Russia’s weapons test generates more than 1,500 pieces of supersonic space debris that could endanger the lives of seven astronauts currently aboard the International Space Station, according to initial report from AP news.
Four American astronauts, one German and two Russian astronauts aboard the International Space Station were forced to shelter in attached capsules to minimize the risk to their lives or livelihoods from potential damage as at least 1,500 pieces of supersonic debris passed through. along the trajectory of the ship. station.
The supersonic debris is space debris, and the pieces are massive enough to show up on radar, and will continue to pose a danger as they orbit the Earth for days, thanks to Russia’s anti-satellite weapon test. “It was dangerous. It was reckless. It was irresponsible,” said Ned Price of the US State Department. In addition to the 1500 fragments, there are countless other fragments that are too small to trace. But with their enormous momentum, they still pose a risk to the ISS and other orbital satellites. “We will continue to make it very clear that we will not tolerate this type of activity,” Price added.
The Harvard astronomer condemned the anti-satellite tests
This was also said by the control of the NASA mission The ISS may continue to remain in a state of heightened threat for days as a swarm of supersonic space debris continues to interfere with research at the station. Four of the current seven crew members had arrived at the orbital station on Thursday night. One astronaut, Mark Vande Hay of NASA, said of the test that it was a “crazy but well-coordinated day” before he fell asleep, according to AP news report. “It was certainly a great way to get closer as a crew, starting with our first day of work in space.” Meanwhile, the United States Space Command continues to track the cloud of orbital space debris. “Russia has conducted a test for an anti-satellite missile,” he wrote tweet from Space Command. “Russia continues to arm space. [We stand] ready to defend the interests of the United States / allies from aggression in space. “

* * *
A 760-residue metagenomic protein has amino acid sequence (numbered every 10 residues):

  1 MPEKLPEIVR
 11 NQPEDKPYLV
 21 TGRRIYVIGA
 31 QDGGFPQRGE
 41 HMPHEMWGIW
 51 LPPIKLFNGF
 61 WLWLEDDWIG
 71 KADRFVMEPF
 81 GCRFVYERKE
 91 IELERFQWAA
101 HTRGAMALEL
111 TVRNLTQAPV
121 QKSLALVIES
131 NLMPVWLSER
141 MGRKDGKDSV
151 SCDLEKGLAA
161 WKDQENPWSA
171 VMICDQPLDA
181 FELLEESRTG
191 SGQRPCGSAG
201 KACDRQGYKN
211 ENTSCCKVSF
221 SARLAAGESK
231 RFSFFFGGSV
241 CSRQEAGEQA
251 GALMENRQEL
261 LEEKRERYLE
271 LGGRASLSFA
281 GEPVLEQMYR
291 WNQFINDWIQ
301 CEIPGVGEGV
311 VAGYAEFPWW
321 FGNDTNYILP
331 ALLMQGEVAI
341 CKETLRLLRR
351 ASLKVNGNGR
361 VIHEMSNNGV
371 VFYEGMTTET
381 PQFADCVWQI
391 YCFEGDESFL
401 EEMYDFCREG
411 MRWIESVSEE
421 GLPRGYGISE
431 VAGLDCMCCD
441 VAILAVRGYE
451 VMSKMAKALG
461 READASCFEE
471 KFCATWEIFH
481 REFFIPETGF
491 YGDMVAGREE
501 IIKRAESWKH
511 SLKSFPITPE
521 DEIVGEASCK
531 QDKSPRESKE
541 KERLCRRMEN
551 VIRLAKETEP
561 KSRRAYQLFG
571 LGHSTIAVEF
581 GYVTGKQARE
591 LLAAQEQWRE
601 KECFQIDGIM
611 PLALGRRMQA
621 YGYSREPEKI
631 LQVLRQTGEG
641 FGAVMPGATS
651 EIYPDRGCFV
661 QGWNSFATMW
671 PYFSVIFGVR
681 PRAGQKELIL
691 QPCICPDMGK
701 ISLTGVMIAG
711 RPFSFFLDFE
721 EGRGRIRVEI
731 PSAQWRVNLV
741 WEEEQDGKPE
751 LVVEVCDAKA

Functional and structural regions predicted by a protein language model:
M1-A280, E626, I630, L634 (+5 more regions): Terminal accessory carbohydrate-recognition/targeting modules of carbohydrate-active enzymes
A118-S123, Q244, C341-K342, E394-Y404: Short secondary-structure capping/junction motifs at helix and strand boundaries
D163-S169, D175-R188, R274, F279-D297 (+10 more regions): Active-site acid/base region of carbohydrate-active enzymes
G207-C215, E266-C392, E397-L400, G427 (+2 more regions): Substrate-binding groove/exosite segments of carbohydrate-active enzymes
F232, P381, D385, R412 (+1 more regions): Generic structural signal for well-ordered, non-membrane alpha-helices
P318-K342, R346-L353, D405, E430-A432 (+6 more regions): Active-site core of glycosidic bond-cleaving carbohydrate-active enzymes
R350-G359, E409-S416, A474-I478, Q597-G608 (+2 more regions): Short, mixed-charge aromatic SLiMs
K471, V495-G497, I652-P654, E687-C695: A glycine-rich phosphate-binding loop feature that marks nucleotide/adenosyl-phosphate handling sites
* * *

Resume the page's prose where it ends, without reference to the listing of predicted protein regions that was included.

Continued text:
Earlier Monday, Russia’s space agency Roscosmos officially confirmed the test, tweeting: “The crew of the space station routinely performs operations according to the flight program. The orbit of the object, which forced the crew to move to a spacecraft today according to standard procedures, has moved away from the orbit of the ISS. The station is in the green zone. “But there were several passages in the field of debris, which posed a risk to the station and other satellites, according to tweet by astronomer Jonathan McDowell of the Harvard Center for Astrophysics. “A few minutes from the next transit debris field for the ISS.” McDowell also spoke in general about the consequences of testing anti-satellite weapons in this way, condemning the unilateral similar use of space for military purposes. “I condemned the Chinese test of 2007, the test in the United States of 2008, the Indian test of 2019, and I also condemn this one.” another tweet read. “Anti-satellite tests that generate debris are a bad idea and should never be performed.” But with China, Russia and the United States and their allies increasing their own research and testing of space warfare tactics, this will probably not be the last time the ISS and other orbital endeavors are threatened by a new batch of supersonic space debris.
It was an evolving story and was regularly updated when new information became available.